Tuesday, March 08, 2005

In defence of the trivial

It's been a rough couple of weeks - not for me personally, but for people I work with and admire greatly. My day job is with a health care organization that is under scrutiny after a top-level firing, patient deaths, and horrendous infections. Our dedicated, talented health care workers are forced to work under difficult circumstances, and the consequences of inevitable mistakes can be tragic. If I misplace a comma, people don't die. I can only imagine the pressure and empathize with those involved.

Because our jobs also involve keeping tabs on media coverage, the water cooler talk among my communications colleagues and I has been the spate of incredibly sad national and local news over the last few days: four Mounties die in the line of duty; a 5-year-old girl thrown from an overpass by her father; a young gas station attendant killed after trying to stop a fill-and-dash driver.

So, after another depressing day of media headlines and postings about flesh eating disease and plans to heal a sick health care system, I headed home excited about what awaited me: Bringing Up Baby, for a fix of one of my favourite dead actors, Cary Grant, in one of my favourite movies, and House, my favourite tv show featuring my favourite tv doctor played by one of my favourite living actors, Hugh Laurie. Does my joy over a silly movie and flawed television show make me feel shallow, after the life and death stuff I left behind? Nope.

Entertainment is important. I mean, obviously entertainment serves to distract us from the blacker moments of life; just because bad things happen doesn't mean we have to perpetually wallow in the darkness. But can I really say entertainment is important? Sure.

On September 11, 2001, I was the Living section editor for a newspaper in Mexico. The planned feature story had to be scrapped, but what to put in its place? Page after page of analysing death and terrorism followed by, what, a feature on the latest movie release? My job felt very insignificant that day. The section cover ended up being a pastiche of the entertainment industry's response to the tragedy – the Latin Grammys ceremony cancelled (Mexico, remember – they'd care), the Emmys postponed and toned down. Not important stuff in itself, but it started me thinking consciously about how crucial the very existence of this other world is, this fictional world of movies and books and television.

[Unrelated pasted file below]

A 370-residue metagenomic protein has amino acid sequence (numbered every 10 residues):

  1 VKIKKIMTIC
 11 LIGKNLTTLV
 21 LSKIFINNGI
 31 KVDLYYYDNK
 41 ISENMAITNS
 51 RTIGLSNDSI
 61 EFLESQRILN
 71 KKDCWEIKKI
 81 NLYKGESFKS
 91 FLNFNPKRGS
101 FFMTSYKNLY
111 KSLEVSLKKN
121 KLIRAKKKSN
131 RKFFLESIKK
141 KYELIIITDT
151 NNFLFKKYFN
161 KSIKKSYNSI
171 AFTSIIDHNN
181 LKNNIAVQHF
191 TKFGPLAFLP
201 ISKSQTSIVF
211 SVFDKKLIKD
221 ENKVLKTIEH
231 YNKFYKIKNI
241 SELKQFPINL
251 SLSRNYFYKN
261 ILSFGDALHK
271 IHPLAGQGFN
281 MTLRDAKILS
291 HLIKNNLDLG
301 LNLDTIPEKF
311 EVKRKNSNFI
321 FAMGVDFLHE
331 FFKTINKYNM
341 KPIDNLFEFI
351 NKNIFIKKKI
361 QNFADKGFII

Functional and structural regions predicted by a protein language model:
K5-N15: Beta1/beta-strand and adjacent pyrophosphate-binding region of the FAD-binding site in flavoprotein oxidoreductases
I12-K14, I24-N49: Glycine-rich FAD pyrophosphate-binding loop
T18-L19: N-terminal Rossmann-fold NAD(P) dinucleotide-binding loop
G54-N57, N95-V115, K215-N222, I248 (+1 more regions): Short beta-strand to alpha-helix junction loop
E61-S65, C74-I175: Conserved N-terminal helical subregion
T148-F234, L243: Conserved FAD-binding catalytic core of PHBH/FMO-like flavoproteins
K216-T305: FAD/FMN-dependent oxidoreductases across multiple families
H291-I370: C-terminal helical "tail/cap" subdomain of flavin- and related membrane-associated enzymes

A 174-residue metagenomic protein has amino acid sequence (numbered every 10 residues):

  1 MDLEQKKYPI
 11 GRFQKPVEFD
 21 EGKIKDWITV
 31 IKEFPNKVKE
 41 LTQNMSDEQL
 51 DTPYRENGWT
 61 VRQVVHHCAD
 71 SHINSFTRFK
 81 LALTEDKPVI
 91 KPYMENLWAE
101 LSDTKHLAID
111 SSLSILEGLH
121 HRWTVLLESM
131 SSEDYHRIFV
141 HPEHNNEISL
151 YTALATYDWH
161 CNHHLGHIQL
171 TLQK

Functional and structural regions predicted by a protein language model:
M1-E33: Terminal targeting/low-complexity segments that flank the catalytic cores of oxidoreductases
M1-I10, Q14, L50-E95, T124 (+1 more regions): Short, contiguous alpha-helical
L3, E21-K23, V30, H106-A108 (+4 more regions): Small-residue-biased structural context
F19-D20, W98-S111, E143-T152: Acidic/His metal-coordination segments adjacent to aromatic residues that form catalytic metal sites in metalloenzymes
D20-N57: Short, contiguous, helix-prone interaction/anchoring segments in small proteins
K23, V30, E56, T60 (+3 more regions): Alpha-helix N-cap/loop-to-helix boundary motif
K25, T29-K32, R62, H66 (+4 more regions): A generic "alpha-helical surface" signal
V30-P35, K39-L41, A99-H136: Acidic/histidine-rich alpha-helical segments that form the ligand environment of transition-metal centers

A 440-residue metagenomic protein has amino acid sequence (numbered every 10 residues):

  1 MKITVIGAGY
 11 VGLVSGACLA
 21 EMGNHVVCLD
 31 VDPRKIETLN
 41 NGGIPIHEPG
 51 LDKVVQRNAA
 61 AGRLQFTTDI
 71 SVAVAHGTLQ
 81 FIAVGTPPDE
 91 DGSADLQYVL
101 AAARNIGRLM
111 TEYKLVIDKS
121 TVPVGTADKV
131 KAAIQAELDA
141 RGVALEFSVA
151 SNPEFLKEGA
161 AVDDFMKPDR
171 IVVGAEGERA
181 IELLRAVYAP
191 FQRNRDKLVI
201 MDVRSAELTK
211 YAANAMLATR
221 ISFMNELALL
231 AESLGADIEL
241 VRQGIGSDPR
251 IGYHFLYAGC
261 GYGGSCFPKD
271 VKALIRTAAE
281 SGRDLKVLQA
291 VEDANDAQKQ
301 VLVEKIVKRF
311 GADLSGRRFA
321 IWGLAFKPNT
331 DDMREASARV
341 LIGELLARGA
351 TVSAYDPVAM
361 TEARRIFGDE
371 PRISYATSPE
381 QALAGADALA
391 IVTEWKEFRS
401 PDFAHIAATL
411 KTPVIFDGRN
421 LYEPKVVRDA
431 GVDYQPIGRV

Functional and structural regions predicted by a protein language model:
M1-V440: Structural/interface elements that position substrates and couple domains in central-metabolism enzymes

I read, I write, I watch movies and television to transport myself into another life. Mostly because one life just isn't enough, and I can live vicariously through fictional characters. Sometimes, like with 9/11, to transcend the bleak realities of life around me, and sometimes to get another perspective on reality. I don't just watch these zany paleontologists and dedicated doctors, I enter their world, along with the worlds of determined female boxers and crazed Hollywood moguls and whimsical Scottish writers and depressed wine lovers and on and on. It enriches me. It helps me understand more fully the world outside myself. It allows me to imagine and to empathize.

"One's own sorrow, how bearable, how understandable,
but the misery of another person, a separate being,
how unimaginably terrible, of what unseen quality,
unknown duration, inconceivable anguish!"
- Elizabeth Jane Howard, The Beautiful Visit